2012 and Paris on 7 January 2015
), have precipitated further, energetic engage-
ment: a comprehensive edited collection by Fiona de Londras and Josephine
Doody attests to the richness and variety of the field.
As Christina Eckes notes
in her survey of one of the main areas of activity, we now have 29 different sanc-
tion regimes operating within the EU, 13 of them are responses to United Nations
(UN) interventions but the rest are autonomous to the EU.
Cian Murphy’s mono-
graph likewise traces in detail the plethora of measures in the fields of, inter alia, money
laundering, data retention and warrants of arrest that have flowed under this broad
The era of EU counter-terrorism has clearly well and truly arrived, fed on a
dependable diet of recurring atrocity.
But why, or—more specifically—why now? More than any other region, it had been
Europe that had been exposed to the worst of international terrorism in the 1970s and
1980s, Member States had seen their airports turned into killing fields, their cities
bombed, a cruise ship hijacked, even one of the world’s greatest sporting events made
infamous by a spectacular massacre of athletes from the wrong country.
this were not enough, many of the old common market countries had their own
problems with indigenous violent subversion—the Red Army Faction in Germany,
the CCC in Belgium, the Red Brigades in Italy and the Corsican Liberation Front
in France—andwithnewmemberscame alsonewproblems—the British and Irish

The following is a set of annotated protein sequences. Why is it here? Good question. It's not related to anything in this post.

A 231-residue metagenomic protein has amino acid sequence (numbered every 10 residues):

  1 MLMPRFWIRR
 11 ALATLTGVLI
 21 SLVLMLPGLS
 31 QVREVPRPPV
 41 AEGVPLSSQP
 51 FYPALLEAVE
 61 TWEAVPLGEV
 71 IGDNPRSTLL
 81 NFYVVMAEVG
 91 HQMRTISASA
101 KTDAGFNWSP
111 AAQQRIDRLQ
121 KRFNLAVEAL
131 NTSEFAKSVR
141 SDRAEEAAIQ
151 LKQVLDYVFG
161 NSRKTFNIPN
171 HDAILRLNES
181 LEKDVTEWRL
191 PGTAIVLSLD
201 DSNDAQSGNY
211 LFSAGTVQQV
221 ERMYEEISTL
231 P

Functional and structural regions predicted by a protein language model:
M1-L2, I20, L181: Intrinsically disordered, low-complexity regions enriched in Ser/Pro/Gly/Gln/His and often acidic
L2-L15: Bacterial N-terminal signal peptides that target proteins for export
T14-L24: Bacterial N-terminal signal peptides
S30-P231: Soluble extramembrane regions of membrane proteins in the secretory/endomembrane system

brought the IRA and the Spanish the Basque nationalist group, ETA.
And yet about
this inferno not merely on the doorstep but within the house itself, there came
barely a murmur from the EU (as it was not then called). The occasional speech
by a concerned functionary, some desultory calls for action from the European
Parliament: little more.
The change of personality so evident in the response to 2001 is, as Eckes has
observed, popular with governments that ‘consider the EU in principle better placed
to adopt not only comprehensive embargoes but also targeted sanctions’.
On the Paris attacks, see D. Bigo, E. Brouwer, S. Carrera, E. Guild, E. Guittet, J. Jeandesboz, F. Ragazzi
and A. Scherrer, ‘The EU Counter-terrorism Policy Responses to the Attacks in Paris. Towards an EU and
Security Agenda’,CEPS Paper in Liberty and Security in Europe, No 81, February 2015, available at
F. de Londras and J. Do ody (eds), The Impact, Legitimacy, and Effectiveness of EU Counter-terrorism
(Routledge,2015). For the Durham UniversitySECILE project, see DurhamLaw School Research Briefing
No 14, availableat https://www.dur.ac.uk/resources/law/research/TheImpactLegitimacyAndEffectiveness
C. Eckes, ‘EU Restrictive Measures against Natural and Legal Persons: From Counter-terrorist to Third
Country Sanctions’, (2014) 51 Common Market Law Review 869–906.
C. C. Murphy, EU Counter-terrorism Law Pre-emption and the Rule of Law (Hart Publishing, 2012).
Respectively, the attacks in Rome and Vienna airports in 1985 and Athens airport in 1973; bombed cities
would include London, Paris and Milan, on occasions too many to mention; the Achille Lauro cruise ship
hijack in 1985; and the attack on the Munich Olympics in 1972. For the details, see the full account from
the period of most activity that covers the European situation extensively in P. Wilkinson and A. Stewart
(eds), Contemporary Research on Terrorism (Aberdeen University Press, 1987). A critical perspective on the
idea of ‘international terrorism’is offered by R. Jackson, L. Jarvis, J. Gunning and M. Breen Smith,
Terrorism. A Critical Introduction (Palgrave Macmillan, 2011).
See the special issue on ‘Terrorist Movements in Twentieth Century Europe’, (2007) 14 (3) European
Review of History. C. A. Gearty, Terror (Faber and Faber, 1991) has short accounts of many of the core
S. Peers, ‘EU Responses to Terrorism’, (2003) 52 International and Comparative Law Quarterly 227–243
briefly covers the slight pre-2001.
Eckes, above, n 8 at 872.
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